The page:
Vikram Rajan
Vikram Rajan

Is Your Business Card Hurting Your Business?

Use these strategies to avoid damaging firm growth.

July 19, 2010
by Vikram Rajan

Even more than your website, your business card is the single most important marketing material you have. It’s low cost, most kept and most handed out to potential clients (by you and referral sources). Ironically, a CPA’s business card is often the most uninteresting and uninformative part of marketing the practice.

While thousands of hours and dollars are used to glamorize websites (and for good reason), a fraction is often paid to designing the form and function of business cards. People take an inordinate amount of time staring (hopefully reading) clever business cards. Moreover, a simple “call to action” on a business card can quickly turn a new acquaintance into your next big client.

Distinguish Your Business Card

To these points, it’s extremely easy to distinguish your business card from other CPAs. Think of your business card as a little website, maybe an extension of it and thus having the same look and feel. Want to redesign your website? Start with your business card first; you’ll get a bigger bang for the buck. In fact, the easiest way to drive traffic to your website is through a business card.

Beyond the letters after your name, does your business card describe your practice? It should. Do you have any specialized certifications (e.g., ABV, CFF, PFS, CVA, etc.) after your name? Explain the acronyms. While of course, less is more, it goes a long way to note that you are part of a distinguished organization, such as the AICPA or your state society.

Flipside of Your Card

With or without advanced certifications, your business card should explain your accounting focus or the services entailed by your general/full practice. Does your card name any niche markets, industries or demographics you address? People always like to see their name in print; second best is their profession, industry or special interest. For example, use the back of your card for such information.

The back of the business card maximizes your business card’s real estate; branding you as your card is face down. Keep enough blank “white space” that both calms the eye and leaves room for you to write something if needed. Of course, your business card need not be white (or cream, tan, beige or some other boring color). Try using two colors or shades to break up the monotony.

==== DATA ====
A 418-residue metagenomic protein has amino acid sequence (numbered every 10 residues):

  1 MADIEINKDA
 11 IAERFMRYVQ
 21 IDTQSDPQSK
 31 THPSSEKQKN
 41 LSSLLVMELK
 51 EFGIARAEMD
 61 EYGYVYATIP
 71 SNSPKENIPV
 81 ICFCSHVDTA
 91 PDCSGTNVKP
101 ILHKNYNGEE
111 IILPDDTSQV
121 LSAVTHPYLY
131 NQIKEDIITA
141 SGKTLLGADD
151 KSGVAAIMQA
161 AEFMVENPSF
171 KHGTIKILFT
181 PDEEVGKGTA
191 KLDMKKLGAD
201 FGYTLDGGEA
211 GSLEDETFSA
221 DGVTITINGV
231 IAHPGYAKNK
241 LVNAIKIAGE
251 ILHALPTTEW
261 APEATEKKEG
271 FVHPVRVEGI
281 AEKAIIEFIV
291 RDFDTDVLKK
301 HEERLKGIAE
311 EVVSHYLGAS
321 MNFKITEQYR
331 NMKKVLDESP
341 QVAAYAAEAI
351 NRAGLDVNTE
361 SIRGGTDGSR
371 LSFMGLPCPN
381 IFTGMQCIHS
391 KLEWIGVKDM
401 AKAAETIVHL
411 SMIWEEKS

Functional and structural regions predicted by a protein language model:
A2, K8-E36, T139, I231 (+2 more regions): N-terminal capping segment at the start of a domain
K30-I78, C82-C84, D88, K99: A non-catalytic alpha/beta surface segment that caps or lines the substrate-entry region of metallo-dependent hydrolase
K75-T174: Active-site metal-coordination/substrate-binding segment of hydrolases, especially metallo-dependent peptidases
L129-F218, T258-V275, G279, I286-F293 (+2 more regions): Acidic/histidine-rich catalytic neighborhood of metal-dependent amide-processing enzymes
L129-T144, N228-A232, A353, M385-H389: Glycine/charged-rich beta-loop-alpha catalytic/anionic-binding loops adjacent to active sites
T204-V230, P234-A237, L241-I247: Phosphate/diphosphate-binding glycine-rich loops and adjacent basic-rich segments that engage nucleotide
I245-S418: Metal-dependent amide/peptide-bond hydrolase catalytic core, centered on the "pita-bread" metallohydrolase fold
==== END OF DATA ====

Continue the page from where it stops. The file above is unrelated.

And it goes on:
What Are Your Clients Looking For?

Nowadays, your clients want you to be fresh and forward thinking. Like updating your website (and wardrobe), your business card should be refreshing. The look and feel of your business card is as important (if not more important) than its words. After all, a picture is worth a thousand words.

Treat your business card as art, not science. Use icons, geometric shapes and symbols to quickly convey information. As you repeat imagery, it will become your brand (with or without a logo) naturally.

Remember: Branding = Repetition.

Designing Your Business Card

Write the name of your practice (or your name) with a specific typeface. Ensure the same typeface matches your website, brochures, letterhead and other marketing materials. Don’t use more than three different fonts on any marketing material; san serif fonts (like Arial) are more modern. Serif fonts (like Times New Roman) are more conservative. Reflect your practice, philosophy and personality accordingly … keep it consistent everywhere.

Some bold may play with the overall shape of the business card — folding it, squaring it, cutting an edge, enlarging it, and more. This will differentiate your card and help your clients better remember you.

On the flip side, you may feel this is too odd. However, if you’re a CPA whose clients include wine retailers, auto dealers, then you can use this type of branding keeping it as relevant to your target market (shape of a boat, wine bottle, hard hat, etc.).

Else go with the standard, two-sided, colorful, iconic card. Of course, you can go vertical if you like it shaken, not stirred.

I’ve rounded the corners on our business cards. I quip any wry commentary, “I don’t want any sharp edges; marketing shouldn’t hurt.” It also matches our logo. If you’d like to see any of these business card marketing ideas put to practice, look at our business cards: www.PracticeMarketingAdvisors.com/cards.

Use a Catchy Phrase

The more you buck the boring standard, the more comments you will get. Predict them; embrace them: They’re taking notice of you and will remember you. Ultimately, if your business card isn’t standing out, your referral sources will forget they have it, where they kept it or how to recommend you.

To that end, have a simple one-line phrase on your business card. It’s not supposed to be a poetic tagline. Rather, a one-liner is the way someone should introduce you. Your one-liner should reflect your expertise and niche.

Give referral sources the words (your one-liner, website address and contact info), so that they don’t have to think of them. That’s what your business card should do, in less than five seconds. E-mail me images of your business card and I will give you more specific improvements.


Remember to always carry business cards with you (not a ratty one in your wallet). Hand them out with intention and value. Handing out business cards without meaningful conversation is like leaving postcards on windshields. You, your practice and your business card, are way too classy for that.

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Vikram Rajan is the founding partner of Practice Marketing Advisors™ with CoGrow. He helps CPAs develop and implement Marketing Action Plans within the relevant codes of ethics and compliance obligations. He has taught seminars for the AICPA and other accounting societies. You can watch marketing videos and read more ideas at PracticeMarketingBLOG.com.

© 2010